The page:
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Weekly News Roundup – March 29, 2013

3/29/2013 // By Anne Goddard

Want to know what National Wildlife Federation was up to this week? Here is a recap of the week’s NWF news: New guide addresses parents’ weather-related concerns around letting kids enjoy outdoor playtime March 27 – The new weather guide emphasizes the […] Read more >

Pima County Commissioner Sharon Bronson, team leader Vivian Sartori and Roxanne Paul; Jewel Clearwater photo, International Sonorand Desert Alliance

Ajo, Arizona Celebrates Community Wildlife Habitat Certification

3/28/2013 // By Roxanne Paul

The former copper mining town of Ajo, Arizona took a big step towards helping local wildlife when they registered their Community Wildlife Habitat® project with the National Wildlife Federation four years ago. After a lot of hard work and educational outreach on the […] Read more >

A seep of oil-like substances adjacent to a western Colorado natural gas plant is just 60 feet from a creek that flows into the Colorado River (pictured). Photo by Judith Kohler

Water and Wildlife Shouldn’t Mix with Oil and Gas

3/21/2013 // By Judith Kohler

“It’s possible we may have dodged a bullet this time, but this should be seen as a wake-up call.” That’s the reaction of National Wildlife Federation attorney Michael Saul to an ongoing, underground leak of what’s variously been described as […] Read more >

Go Green Times Three This St. Patrick’s Day

3/14/2013 // By Guest Author

Guest Post By Susan E. Goodman There’s a saying that everyone’s Irish on St. Patrick’s Day. Shamrocks and leprechauns are one way to go green on March 17th, but there are other ways, too… like getting a head start on […] Read more >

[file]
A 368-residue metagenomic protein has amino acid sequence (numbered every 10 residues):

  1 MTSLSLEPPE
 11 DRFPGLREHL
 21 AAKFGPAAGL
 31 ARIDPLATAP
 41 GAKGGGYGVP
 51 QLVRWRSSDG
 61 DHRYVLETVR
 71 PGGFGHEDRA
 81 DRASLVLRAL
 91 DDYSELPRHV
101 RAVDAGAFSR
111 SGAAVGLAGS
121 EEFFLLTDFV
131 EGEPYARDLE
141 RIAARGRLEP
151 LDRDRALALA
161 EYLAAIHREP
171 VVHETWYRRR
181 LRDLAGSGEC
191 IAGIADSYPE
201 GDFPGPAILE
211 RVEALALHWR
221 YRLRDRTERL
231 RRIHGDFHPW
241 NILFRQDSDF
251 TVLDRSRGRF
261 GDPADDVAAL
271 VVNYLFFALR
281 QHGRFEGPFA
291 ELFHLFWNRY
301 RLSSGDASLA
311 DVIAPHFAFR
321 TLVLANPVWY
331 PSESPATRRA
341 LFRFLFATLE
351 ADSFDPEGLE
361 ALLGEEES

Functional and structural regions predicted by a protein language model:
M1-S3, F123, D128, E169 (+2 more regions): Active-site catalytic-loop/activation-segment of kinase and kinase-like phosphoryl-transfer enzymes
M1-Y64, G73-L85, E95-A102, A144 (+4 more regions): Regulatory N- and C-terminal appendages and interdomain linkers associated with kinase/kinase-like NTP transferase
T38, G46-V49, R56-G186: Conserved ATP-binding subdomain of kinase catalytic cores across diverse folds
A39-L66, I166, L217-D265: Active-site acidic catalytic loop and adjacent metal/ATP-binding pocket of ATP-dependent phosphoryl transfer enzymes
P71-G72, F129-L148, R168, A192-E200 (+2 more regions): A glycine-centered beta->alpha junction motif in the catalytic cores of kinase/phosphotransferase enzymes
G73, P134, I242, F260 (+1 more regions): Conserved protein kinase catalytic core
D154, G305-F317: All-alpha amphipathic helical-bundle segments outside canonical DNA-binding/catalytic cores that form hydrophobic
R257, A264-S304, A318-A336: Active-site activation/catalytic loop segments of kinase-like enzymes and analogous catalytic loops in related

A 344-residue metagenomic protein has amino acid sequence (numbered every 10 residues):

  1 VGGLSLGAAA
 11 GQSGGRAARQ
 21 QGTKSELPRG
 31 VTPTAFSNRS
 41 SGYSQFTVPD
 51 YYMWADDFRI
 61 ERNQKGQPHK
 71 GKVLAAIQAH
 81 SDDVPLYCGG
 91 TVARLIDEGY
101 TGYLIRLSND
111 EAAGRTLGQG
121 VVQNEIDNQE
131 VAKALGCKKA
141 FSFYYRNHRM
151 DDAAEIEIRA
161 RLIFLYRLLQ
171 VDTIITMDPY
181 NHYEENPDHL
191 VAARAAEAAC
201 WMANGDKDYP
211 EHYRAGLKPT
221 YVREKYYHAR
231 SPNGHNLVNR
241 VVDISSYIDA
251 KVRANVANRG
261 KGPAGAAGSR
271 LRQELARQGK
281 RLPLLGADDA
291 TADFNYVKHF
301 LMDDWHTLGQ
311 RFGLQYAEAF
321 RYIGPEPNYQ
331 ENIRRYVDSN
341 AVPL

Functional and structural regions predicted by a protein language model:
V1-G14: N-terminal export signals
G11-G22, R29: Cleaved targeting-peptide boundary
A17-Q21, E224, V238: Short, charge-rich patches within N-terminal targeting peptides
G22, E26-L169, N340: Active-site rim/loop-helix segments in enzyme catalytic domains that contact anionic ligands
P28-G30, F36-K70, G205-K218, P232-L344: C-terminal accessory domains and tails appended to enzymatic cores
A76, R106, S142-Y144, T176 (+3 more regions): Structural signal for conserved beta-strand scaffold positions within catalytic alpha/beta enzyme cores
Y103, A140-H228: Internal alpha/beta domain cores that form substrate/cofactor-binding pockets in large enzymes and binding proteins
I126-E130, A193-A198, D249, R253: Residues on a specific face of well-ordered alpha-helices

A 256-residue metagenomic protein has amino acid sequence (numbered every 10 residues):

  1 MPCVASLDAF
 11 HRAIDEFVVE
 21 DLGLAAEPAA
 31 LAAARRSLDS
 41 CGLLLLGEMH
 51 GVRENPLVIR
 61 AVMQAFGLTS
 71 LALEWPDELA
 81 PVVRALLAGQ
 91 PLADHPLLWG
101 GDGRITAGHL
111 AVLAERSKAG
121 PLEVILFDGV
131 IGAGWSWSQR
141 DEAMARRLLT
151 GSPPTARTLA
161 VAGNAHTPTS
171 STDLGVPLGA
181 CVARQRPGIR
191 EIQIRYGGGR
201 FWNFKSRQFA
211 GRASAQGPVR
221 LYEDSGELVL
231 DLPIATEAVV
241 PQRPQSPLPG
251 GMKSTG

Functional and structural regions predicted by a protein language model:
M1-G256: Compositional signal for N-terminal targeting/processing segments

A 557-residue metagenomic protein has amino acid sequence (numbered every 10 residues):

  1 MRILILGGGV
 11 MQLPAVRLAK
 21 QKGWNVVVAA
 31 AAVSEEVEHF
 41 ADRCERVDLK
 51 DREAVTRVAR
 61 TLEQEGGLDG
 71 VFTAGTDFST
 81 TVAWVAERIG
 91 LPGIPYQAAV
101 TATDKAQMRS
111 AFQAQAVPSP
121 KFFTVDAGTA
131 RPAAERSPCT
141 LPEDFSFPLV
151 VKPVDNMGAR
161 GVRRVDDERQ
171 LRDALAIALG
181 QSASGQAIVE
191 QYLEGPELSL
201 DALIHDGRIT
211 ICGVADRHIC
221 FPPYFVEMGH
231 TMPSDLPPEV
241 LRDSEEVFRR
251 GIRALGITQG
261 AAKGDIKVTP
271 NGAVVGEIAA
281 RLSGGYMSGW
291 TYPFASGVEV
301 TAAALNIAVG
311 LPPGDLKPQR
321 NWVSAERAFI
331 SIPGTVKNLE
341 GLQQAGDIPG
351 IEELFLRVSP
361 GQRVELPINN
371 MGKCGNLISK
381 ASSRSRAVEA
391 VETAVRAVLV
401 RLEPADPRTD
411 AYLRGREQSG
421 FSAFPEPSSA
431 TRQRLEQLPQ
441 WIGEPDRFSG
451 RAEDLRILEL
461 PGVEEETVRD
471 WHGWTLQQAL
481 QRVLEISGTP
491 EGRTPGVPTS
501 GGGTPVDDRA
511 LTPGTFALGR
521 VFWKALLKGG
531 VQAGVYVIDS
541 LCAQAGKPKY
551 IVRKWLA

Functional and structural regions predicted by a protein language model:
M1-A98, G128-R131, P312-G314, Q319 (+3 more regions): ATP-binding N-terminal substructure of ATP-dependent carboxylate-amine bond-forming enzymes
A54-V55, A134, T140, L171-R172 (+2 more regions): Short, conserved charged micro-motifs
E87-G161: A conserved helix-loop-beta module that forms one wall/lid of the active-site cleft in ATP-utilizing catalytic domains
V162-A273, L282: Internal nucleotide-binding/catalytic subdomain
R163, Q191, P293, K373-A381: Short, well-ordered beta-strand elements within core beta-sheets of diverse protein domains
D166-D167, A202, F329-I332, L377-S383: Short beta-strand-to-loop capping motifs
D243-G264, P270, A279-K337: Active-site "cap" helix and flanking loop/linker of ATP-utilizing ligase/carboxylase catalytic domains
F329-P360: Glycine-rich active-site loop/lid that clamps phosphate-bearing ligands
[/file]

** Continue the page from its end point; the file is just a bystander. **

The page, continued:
Flickr:USFWS/Rocky Mountain-Prairie Region. The black-footed ferret is one of North America's rarest species.

Black-footed Ferrets — Will They be the Comeback Kits?

3/7/2013 // By Judith Kohler

The black-footed ferret has gone from near oblivion to the brink of recovery in about three decades. The lithe, little weasel with the bandit-like mask was thought to be extinct until a ranch dog named Shep carried a dead ferret to […] Read more >

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Sequestration’s Impact on Environmental Spending

2/28/2013 // By Mary Price

Sequestration begins tomorrow, and we wanted to share how it will affect conservation spending on a regional basis.   Thanks to Addie Rolnick for research contributions to this piece. Read more >

Deer me, who knew I would miss hemlocks so much?

2/13/2013 // By Carol Oldham

NWF recently released a report on how climate is already impacting wildlife, detailing everything from dropping numbers of moose in New England to bears not hibernating much (if at all) in the winter. And that’s not all – in the […] Read more >

Campus Conservation Nationals 2013 – Nation’s Largest Electricity and Water Reduction Competition Kicks Off February 4

2/4/2013 // By Kristy Jones

Students at hundreds of campuses across the country will soon be taking very short showers, studying by flashlight, and cozying up by moonlight when the Campus Conservation Nationals begins its electricity and water reduction competition on February 4. Running until April […] Read more >

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Deepwater Horizon: 1,000 Days Later

1/15/2013 // By Lacey McCormick

It has been 1,000 days since the BP-operated oil rig in the Gulf of Mexico exploded, gushing millions of barrels of crude oil into a body of water that supports countless ecosystems and economies. Below is a timeline of major […] Read more >

Flickr

The Joy of the Season

12/18/2012 // By Laura Hickey

As the holiday season is upon us, it always prompts me to reflect on all of the things that I hold dear – family, friends, colleagues, and our schools and teachers.  In light of the incredibly senseless and horrific events at […] Read more >